Restless leg syndrome (RLS) is a neurological disorder characterised by an uncontrollable urge to move one’s legs. Symptoms of RLS include an uncomfortable sensation in the legs that is relieved by movement, as well as an urge to move the legs while sitting or lying down. According to a study published in the Harvard health publishing website, more than 40% of RLS patients have a family history of this disorder. In fact, five gene variations have been linked to RLS. The exact cause of RLS is still unknown, but certain factors may increase the risk of developing it, such as low levels of iron, pregnancy, kidney failure, and certain medications. The symptoms of RLS can range from mild to severe, and can interfere with a person’s ability to sleep and carry out daily activities. Treatment options include medications, lifestyle changes, and physical activity.
Symptoms Of Restless Leg Syndrome
Symptoms usually appear before the age of 40 if it runs in the family. RLS is a condition that causes an uncontrollable impulse to move one's legs, usually in response to an unpleasant sensation. It usually happens in the evening or at night, when you're seated or lying down. Moving temporarily alleviates the unpleasant sensation.
Most cases of restless legs syndrome are unknown to doctors, however, your genes may play a role. Around half of all RLS patients have a family member who also has the condition.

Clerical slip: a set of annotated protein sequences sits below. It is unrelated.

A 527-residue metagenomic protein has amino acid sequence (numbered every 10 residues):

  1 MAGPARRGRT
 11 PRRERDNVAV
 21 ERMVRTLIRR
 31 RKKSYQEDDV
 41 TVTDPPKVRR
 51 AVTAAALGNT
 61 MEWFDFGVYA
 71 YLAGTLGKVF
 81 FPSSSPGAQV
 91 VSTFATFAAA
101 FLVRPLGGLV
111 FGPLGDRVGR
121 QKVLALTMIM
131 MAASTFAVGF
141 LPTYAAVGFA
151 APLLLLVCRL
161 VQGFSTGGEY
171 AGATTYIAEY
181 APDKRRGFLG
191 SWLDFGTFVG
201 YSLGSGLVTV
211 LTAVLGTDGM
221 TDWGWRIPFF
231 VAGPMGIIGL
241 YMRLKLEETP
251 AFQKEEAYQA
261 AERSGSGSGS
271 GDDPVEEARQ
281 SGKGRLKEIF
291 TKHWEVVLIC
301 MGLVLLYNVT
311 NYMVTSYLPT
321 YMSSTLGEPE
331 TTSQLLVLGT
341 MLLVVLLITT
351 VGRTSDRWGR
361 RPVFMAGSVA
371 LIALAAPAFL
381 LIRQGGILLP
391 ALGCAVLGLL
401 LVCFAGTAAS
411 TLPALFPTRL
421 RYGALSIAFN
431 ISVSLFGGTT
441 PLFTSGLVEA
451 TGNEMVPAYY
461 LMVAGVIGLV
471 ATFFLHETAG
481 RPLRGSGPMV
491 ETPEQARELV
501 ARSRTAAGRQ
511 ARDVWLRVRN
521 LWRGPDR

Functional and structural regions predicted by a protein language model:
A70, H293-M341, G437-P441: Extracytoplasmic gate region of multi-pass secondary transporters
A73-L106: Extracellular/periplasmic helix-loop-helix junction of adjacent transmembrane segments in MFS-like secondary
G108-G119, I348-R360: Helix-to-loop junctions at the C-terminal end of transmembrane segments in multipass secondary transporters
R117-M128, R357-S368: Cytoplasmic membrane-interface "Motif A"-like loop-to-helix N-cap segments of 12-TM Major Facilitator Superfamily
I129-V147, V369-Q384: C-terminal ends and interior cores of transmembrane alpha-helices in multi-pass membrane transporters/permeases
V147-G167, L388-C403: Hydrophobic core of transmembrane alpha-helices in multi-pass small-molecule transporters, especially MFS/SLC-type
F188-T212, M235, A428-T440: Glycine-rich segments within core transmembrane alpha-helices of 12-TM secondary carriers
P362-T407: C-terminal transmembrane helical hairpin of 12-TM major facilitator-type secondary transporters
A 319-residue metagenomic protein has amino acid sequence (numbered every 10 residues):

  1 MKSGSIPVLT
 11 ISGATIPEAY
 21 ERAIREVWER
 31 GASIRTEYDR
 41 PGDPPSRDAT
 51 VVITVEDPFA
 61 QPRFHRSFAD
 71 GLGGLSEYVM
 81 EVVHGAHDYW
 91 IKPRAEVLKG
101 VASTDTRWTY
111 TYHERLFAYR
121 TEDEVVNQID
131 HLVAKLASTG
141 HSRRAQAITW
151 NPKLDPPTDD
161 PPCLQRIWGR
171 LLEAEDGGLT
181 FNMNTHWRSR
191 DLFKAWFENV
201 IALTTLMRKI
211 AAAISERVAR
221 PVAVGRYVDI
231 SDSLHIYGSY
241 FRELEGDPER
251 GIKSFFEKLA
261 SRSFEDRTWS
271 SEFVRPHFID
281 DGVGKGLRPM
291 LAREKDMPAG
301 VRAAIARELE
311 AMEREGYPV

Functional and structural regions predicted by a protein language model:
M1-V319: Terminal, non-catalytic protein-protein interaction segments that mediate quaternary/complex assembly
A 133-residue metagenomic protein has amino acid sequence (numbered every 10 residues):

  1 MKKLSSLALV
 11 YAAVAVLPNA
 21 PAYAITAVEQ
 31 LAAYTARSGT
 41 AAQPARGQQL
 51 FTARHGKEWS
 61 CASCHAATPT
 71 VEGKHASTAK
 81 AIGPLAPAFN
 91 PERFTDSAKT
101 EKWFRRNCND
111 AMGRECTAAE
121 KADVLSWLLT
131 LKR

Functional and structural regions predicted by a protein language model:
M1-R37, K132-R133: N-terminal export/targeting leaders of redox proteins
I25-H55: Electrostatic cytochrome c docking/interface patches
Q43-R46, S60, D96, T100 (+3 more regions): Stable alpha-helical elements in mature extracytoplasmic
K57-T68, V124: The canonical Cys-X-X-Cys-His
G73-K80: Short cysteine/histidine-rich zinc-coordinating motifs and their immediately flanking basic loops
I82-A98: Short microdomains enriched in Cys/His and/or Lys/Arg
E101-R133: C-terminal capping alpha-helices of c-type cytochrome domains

We can relate RLS with the following:
Chronic illnessess: RLS symptoms can be caused by a number of long-term medical disorders, including iron deficiency, Parkinson's disease, kidney failure or renal illness, diabetes, and peripheral neuropathy.
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Medications: Certain medications, such as anti-nausea medications, antipsychotics, some antidepressants, and cold and allergy medications including antihistamines, may exacerbate symptoms.
Pregnancy: Some women experience RLS during pregnancy, particularly in the third trimester. Symptoms typically disappear within a month of delivery.
Lifestyle. A lack of sleep or another sleep condition, such as apnea, can induce or worsen symptoms. As may the usage of alcohol, tobacco, and caffeine.
For many persons with RLS, the need to move their legs makes sleeping and staying asleep difficult. Many patients with RLS struggle to fall and remain asleep because they want to move their legs.
A study published in National Library Of Medical Biotechnology Information found that 88 percent of individuals suffering from RLS reported at least one sleep-related symptom. RLS symptoms typically appear immediately after falling asleep, and sufferers will kick, squirm, or massage their legs to alleviate the pain. RLS patients may feel compelled to get out of bed and pace or stretch.
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If you think you may be experiencing symptoms of RLS, it is important to speak with a doctor to determine the best course of action. Taking steps to manage the symptoms of RLS can help you lead a more comfortable life.
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